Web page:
Amazon.com Widgets

A 2011 study revealed that people who eat candy weigh less than those who don't. The study was sponsored by the "National Confectioners Association." Is this a credible finding?

A 2011 study revealed that people who eat candy weigh less than those who don't. The study was sponsored by the "National Confectioners Association." Is this a credible finding?
  • What an interesting study title!

    Just the title of the debate sounds ridiculous. When you look at the party involved in funding the study, of course it seems extraordinarily biased. Conflict of interest right there!

    Ok, so without having read the actual paper, I do think it is possible. On a personal level, I am a size 2, wt 100-110 pounds, and eat candy by the bucket. Literally, by the BUCKET.

    Weight comes down to exercise, and total calories consumed.

    While I'm not saying that it is necessarily possible, I"m not saying it isn't, either. I do wonder, what type of study was it? Probably case control? Certainly not RCT. What about blinding? What about selection bias? What about age? Kids have a higher metabolism anyway. What was the rest of the diet like? There's a lot to consider. I'm just saying...!

  • No, this is not a credible finding.

    No, in order for this to be considered credible, it would have to be sponsored by an unbiased source. If the people that participated in the study do weigh less if they eat candy, then there must be something that the study didn't share, for example; maybe the people who eat candy regularly also exercise daily.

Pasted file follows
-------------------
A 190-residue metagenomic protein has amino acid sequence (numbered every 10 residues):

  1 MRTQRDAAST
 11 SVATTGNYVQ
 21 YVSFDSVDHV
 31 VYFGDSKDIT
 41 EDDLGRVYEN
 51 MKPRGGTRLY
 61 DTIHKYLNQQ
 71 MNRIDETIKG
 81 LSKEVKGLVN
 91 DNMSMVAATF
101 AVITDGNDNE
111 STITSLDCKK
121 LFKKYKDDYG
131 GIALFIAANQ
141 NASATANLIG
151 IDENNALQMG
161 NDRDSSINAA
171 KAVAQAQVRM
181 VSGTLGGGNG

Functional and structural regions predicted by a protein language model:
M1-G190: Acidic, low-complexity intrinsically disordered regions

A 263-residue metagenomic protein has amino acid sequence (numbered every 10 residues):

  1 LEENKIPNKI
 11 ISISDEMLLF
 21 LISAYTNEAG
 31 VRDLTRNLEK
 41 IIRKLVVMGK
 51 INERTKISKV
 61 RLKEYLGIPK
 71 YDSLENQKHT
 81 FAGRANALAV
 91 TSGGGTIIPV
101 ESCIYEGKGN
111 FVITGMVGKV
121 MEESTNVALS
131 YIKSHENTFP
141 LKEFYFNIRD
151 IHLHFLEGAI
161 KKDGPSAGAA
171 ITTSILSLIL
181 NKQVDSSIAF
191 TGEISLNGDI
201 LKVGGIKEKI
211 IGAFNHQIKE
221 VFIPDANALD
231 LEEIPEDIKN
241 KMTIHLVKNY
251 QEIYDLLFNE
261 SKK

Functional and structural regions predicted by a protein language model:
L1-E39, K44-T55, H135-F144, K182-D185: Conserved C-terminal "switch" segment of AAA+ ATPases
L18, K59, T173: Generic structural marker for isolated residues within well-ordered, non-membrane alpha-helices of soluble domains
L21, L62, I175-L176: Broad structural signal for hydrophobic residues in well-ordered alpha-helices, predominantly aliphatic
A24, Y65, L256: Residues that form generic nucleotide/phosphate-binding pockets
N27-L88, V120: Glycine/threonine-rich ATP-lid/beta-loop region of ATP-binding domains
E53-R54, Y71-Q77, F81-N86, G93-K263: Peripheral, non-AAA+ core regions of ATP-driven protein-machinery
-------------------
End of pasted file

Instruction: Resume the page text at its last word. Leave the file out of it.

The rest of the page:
• A candy-positive study sponsored by the National Confectioners Association does not have credibility.

    A study that evaluates a connection between eating candy and weight has little meaning. The study parameters are too ill-defined. What constitutes candy? Are these participants still overweight? When a study is sponsored by a group that has a stake in the outcome, the study itself loses credibility. The ill-defined parameters combine with the blatantly unbiased sponsor to negate any validity of the study.

  • Study about those who eat candy having a healthy weight should be viewed with skepticism

    The National Confectioners Association published a popular study in 2011 that alleged that people who eat candy and other sweet foods are able to maintain a healthier and lighter weight than people who don't indulge. It's my belief that this study should be taken with a grain of salt. The NCA published this study for their own gain: people who read the study will believe that eating candy contributes to a healthy body weight, which translates to greater sales for the sweets industry (which the NCA obviously wants to protect).

  • No, this sponsor is in direct conflict of interest with the study.

    No, the National Confectioners Association, a group comprised of individuals with business interests in candy production, cannot be taken seriously for creating a study on the weight loss effects of eating candy. Candy is known to be unhealthy, so this study is clearly not credible. There are arguments that eating some candy makes you happier and is a positive reward to a healthy lifestyle, but in this case it is not the candy helping people but their own system of rewards for dieting and exercise.


Leave a comment...
(Maximum 900 words)
No comments yet.